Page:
We anchored in Mill Creek in the Solomons at 3 PM in the warm afternoon sun and protected from the winds.  For the second day, we've had terrible communications while anchoring, and this is one of the times that it's most important.  Our Bluetooth communicators work fine but the device doesn't select the words that are needed to communicate.  I don't know how to solve this problem except to get more experience working together on anchoring--we'll have a lot of opportunities down the ICW.

Maggie enjoys reading in the cockpit in our anchorage in the Solomons.

For dinner, we had thin steaks and thick sweet potato slices done on the grill with our favorite rose.

With dinner, we enjoyed a bottle of our favorite rose 
wine, Conde Villar Vinho Verde.

Solomons to Onancock

We got a little earlier start today (about 7:35 AM) because our destination was a little further down the bay and into Virginia.  The quiche lorraine tasted great while we motored out to Drum Point.

We shared our Mill Creek anchorage with two other
sailboats, both seemed loaded for the trip South.

Once we cleared Cedar Point where the Patuxent River meets the Chesapeake Bay, we started a long tack that lasted 36 miles all the way to our waypoint south of Tangier Island!  Even though we had enough wind to sail, we motor sailed the entire day, averaging 6.5 knots.  (If I was feeling 100% we would have been sailing.)  It actually got kind of boring for us because there wasn't much to see or do along the way since we were far from the shore.  The wind was cool and the skies were overcast most of the day.

We arrived at Onancock Wharf at 5 PM, about 18 hours before the rain started.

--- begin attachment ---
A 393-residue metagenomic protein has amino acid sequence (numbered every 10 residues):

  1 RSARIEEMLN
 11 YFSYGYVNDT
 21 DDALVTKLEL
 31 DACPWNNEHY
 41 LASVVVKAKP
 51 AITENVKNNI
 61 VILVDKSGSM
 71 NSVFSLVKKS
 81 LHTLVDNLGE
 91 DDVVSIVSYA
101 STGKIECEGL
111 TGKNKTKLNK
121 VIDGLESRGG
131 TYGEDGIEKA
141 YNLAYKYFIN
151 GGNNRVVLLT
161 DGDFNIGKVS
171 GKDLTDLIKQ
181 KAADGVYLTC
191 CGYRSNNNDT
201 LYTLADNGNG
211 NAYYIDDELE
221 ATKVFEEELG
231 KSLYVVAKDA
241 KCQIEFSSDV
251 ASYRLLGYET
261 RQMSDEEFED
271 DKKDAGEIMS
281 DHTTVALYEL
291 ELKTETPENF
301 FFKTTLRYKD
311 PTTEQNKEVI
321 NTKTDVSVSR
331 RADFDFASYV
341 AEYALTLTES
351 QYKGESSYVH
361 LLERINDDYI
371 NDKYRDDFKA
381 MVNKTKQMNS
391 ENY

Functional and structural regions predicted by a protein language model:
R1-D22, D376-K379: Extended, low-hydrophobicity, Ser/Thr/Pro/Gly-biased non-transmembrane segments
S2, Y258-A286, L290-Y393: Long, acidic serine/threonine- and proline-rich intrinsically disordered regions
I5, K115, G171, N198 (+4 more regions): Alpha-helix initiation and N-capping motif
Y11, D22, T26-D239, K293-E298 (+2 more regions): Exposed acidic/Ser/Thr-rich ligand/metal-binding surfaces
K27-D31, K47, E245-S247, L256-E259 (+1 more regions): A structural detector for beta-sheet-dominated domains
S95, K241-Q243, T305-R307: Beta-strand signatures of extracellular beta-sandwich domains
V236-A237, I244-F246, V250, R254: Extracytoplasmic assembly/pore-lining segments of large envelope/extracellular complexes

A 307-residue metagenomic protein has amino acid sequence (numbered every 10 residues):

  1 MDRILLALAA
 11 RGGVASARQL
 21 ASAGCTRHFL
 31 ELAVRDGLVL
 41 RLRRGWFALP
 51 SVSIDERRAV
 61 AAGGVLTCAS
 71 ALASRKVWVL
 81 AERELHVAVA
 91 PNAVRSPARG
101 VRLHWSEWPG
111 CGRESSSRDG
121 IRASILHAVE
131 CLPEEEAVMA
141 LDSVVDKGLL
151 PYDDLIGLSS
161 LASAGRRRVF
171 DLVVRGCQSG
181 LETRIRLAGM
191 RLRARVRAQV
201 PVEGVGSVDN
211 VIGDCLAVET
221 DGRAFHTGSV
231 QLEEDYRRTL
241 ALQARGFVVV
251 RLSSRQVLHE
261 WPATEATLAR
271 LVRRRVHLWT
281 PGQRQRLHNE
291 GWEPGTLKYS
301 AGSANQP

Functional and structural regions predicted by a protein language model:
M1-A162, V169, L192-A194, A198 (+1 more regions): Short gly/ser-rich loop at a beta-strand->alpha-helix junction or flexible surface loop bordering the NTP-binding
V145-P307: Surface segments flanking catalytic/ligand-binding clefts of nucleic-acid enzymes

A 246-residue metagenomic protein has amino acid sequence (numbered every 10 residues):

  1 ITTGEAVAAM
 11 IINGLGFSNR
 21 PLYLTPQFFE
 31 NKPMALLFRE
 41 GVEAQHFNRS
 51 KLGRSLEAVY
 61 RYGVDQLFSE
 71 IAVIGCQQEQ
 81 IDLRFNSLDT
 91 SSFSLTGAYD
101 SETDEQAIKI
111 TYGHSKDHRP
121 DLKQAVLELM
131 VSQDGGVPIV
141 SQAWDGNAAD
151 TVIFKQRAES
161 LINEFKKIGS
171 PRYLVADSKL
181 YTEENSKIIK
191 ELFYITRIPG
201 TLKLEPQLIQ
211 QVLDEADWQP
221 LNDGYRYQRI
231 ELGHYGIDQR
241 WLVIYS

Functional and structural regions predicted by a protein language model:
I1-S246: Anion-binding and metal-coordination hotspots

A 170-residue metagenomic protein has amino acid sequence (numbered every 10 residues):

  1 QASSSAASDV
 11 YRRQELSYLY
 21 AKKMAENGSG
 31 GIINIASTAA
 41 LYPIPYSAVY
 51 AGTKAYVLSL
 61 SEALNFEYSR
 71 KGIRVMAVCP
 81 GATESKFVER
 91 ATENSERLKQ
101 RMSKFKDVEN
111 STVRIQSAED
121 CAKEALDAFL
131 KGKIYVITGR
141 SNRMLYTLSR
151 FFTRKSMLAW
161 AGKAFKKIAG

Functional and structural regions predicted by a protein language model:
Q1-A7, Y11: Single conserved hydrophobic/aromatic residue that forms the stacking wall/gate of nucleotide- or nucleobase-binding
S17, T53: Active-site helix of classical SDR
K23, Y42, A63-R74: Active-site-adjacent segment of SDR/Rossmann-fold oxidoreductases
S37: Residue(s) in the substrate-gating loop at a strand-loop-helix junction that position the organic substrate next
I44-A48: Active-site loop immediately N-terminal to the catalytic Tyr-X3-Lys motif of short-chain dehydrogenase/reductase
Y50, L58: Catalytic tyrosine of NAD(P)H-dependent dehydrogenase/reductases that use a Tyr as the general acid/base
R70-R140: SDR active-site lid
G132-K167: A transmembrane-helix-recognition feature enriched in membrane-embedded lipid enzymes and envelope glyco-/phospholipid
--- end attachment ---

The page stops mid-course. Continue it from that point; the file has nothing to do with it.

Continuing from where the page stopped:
Maggie is buying some fresh veggies at a stand in the Saturday morning
farmer's market.  She bought a loaf of whole grain bread, lettuce,
and ghia tori (a Chinese squash).  At this point,
it was only raining lightly.

The forecasted heavy rain started about noon on Saturday (October 8) and continued through noon on Sunday (October 9). 

Maggie is bailing out the dingy on Sunday at noon--it had
about 10 inches of rain in it!

On Sunday, the winds on the bay were 30 knots out of the North--another reason to stay put in the marina.  We reviewed the mail we have received in Green Cove Springs and have had it sent to Elizabeth City NC, our next major stopover.  (Elizabeth City is at the lower end of the Dismal Swamp Canal in the ICW.) 

While in the marina, we were contacted by a T. Lee Byrd (who we later learned is the town's Mayor) by cell phone asking us if there was anything we needed.  We didn't answer his call right away because we didn't want to impose on a local resident on a Sunday.  However, he showed up at the marina, tracked us down and offered to drive us anywhere we wanted to go for supplies.  He took Maggie to the drug store about 3 miles away to get some more cold remedies for me.  This is an example of how friendly local Onancock residents are to boaters!

In the afternoon, we watched the Washington Redskins beat the Baltimore Ravens on TV in the Blarney Stone Pub--a very friendly place!


I'm still suffering from the after effects of the bronchitis, still coughing occasionally and dealing with draining sinuses.  I've raided our first aid kit of our stash of antibiotics to try and facilitate the healing but it is going slow.  I'm hoping I can finally kick the thing before we get to Elizabeth City, NC!  We plan to leave the marina on Monday at about noon and anchor near the mouth of the river so that we can get an early start on Tuesday.

From Onancock, we will be sailing to Mobjack Bay on the western shore of the Chesapeake Bay and then onto Willoughby Bay in Norfolk, VA.

Thanks for following our blog!